A community sports charity in central London has turned its headquarters into a food bank, allowing it to provide food and support to people in one of the most deprived areas of the capital.
Greenhouse Sports normally offers sports coaching and mentoring to more than 7,000 young people, but since the coronavirus lockdown came into force its free-to-use sports hall has been left empty.
Since April, the charity has transformed the hall into a food bank, supplying 100 food parcels a day and three tonnes of food a week in a ward that is among the most deprived in the country.
Béatrice Butsana-Sita, the charity’s chief executive, said: “Helping young people and our community is at the heart of what we do, so it was a no-brainer to turn our sports centre into a food bank during the coronavirus crisis.”
The charity, which had an income of £8.9m in the year to 31 March 2019, worked with the nearby North Paddington Food Bank to work out what was needed and how to make the changes to the hall, she said.
North Paddington Food Bank is overseeing the food bank operation.
“It is a stark reality that many Londoners require food banks even at the best of times,” Butsana-Sita said. “The impact of the coronavirus has meant that, with many people out of work, their ability to provide for their families has been reduced.
“As a charity that already supports some of London’s most disadvantaged, we felt it was important for us to do what we can in this time of acute need.”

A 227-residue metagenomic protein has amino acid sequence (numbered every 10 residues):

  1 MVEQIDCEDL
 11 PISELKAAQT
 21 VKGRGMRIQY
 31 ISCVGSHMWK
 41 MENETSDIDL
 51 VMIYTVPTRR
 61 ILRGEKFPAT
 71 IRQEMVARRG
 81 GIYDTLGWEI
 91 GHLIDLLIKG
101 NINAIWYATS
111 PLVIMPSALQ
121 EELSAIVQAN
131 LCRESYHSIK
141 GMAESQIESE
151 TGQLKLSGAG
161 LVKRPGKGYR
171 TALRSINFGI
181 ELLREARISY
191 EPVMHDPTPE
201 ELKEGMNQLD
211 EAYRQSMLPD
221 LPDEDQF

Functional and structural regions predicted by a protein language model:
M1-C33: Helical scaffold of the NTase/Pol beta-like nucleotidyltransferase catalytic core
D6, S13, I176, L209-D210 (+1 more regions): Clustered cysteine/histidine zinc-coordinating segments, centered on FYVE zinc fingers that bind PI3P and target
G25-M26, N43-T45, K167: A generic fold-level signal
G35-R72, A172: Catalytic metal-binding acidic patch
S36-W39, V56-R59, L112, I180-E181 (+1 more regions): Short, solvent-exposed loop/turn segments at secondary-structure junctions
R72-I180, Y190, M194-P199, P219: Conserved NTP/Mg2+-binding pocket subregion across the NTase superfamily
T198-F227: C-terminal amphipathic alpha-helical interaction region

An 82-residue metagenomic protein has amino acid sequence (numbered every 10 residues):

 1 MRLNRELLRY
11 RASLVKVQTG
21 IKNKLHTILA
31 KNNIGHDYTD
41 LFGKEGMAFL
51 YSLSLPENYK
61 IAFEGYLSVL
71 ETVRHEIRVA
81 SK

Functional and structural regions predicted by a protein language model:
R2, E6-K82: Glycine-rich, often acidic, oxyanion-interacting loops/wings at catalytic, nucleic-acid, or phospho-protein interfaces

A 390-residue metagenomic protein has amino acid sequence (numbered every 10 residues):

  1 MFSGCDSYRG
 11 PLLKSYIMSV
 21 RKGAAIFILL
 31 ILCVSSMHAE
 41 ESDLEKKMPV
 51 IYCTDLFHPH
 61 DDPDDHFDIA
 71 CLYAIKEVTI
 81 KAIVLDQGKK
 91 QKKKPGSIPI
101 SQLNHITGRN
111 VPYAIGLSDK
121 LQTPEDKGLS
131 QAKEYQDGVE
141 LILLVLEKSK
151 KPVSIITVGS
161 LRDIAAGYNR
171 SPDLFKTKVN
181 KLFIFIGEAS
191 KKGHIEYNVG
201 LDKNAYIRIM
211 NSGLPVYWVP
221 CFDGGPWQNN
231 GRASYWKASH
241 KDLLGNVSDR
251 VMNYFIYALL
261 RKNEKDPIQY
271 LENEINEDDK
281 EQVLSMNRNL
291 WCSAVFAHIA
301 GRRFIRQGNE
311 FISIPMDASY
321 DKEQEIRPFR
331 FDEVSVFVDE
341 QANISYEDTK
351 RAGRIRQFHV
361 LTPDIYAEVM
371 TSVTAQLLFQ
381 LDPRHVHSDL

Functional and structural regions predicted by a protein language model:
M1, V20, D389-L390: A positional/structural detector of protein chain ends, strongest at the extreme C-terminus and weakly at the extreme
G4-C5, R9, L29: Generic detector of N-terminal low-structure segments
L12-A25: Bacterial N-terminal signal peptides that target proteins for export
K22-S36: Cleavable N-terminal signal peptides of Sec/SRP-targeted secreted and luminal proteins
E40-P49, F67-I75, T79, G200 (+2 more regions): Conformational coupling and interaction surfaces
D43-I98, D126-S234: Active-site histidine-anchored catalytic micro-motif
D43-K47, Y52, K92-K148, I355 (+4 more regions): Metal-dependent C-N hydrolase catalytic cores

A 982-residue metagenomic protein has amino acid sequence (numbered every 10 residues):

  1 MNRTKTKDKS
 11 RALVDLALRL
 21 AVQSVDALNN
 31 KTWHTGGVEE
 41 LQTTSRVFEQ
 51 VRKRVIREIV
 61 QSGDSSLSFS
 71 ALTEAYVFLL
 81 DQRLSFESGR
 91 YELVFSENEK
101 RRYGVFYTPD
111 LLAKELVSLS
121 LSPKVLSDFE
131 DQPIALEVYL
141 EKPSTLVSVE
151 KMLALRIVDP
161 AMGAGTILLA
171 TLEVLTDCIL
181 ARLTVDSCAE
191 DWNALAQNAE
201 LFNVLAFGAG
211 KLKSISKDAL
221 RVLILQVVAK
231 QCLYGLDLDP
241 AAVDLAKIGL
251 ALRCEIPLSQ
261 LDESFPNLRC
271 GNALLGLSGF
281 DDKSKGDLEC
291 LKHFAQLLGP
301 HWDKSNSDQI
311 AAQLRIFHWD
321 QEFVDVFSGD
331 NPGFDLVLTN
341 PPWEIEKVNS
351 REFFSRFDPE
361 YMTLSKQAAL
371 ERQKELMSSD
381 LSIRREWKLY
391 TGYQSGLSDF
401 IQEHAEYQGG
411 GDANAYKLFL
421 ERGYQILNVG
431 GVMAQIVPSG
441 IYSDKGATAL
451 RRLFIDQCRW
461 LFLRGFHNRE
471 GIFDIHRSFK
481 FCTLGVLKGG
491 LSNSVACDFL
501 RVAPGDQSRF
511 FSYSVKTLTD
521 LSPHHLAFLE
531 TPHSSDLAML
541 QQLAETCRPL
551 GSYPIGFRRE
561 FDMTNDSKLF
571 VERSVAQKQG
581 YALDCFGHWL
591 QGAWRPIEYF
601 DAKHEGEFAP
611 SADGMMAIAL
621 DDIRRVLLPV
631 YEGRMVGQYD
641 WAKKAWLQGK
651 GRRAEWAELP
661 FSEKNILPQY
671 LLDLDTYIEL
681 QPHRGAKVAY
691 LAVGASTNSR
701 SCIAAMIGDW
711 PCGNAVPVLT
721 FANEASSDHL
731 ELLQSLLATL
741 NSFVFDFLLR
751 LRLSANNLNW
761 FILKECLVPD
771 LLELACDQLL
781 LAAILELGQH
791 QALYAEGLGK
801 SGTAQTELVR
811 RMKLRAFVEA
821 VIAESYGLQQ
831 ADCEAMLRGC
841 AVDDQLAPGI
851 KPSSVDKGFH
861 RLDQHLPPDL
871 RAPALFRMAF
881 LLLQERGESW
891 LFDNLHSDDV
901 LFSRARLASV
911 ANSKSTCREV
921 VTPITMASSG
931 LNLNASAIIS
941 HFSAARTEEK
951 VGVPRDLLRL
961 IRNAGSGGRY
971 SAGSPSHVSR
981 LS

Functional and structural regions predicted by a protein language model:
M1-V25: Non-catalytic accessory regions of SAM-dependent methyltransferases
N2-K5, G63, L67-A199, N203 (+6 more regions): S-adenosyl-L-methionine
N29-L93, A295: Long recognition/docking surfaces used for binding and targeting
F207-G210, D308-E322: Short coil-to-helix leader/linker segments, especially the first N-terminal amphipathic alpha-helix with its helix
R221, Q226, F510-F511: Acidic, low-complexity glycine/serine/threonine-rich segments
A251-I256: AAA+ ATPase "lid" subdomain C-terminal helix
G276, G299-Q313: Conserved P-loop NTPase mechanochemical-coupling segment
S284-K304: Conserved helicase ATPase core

She said she was “incredibly grateful” to the charity’s staff and volunteers for backing the project and helping to get it up and running so quickly.
The charity is still working on delivering support with sport and physical activity through its #HomeCoach initiative: coaches film themselves conducting fitness sessions, giving coaching tips and advice, and setting challenges so the young people the charity works with can stay connected and physically and mentally healthy during the crisis.
Jason Sugrue, director of coaching at Greenhouse Sports, said the scheme was “crucial” to helping the charity’s beneficiaries in isolation.
“We quickly realised that we weren’t going to be able to see or speak directly to our young people for a long time, so we immediately began working on innovative ways to continue supporting them,” he said.
“Our coaches have done a great job in continuing to play a mentoring role in these young people’s lives during these unnerving times for everybody.”
The charity, which makes most of its income from voluntary sources and its charitable activities, took part in The 2.6 Challenge last month, attracting support from England Netball star Ama Agbeze, Lord Sebastian Coe and former British tennis number one Greg Rusedski.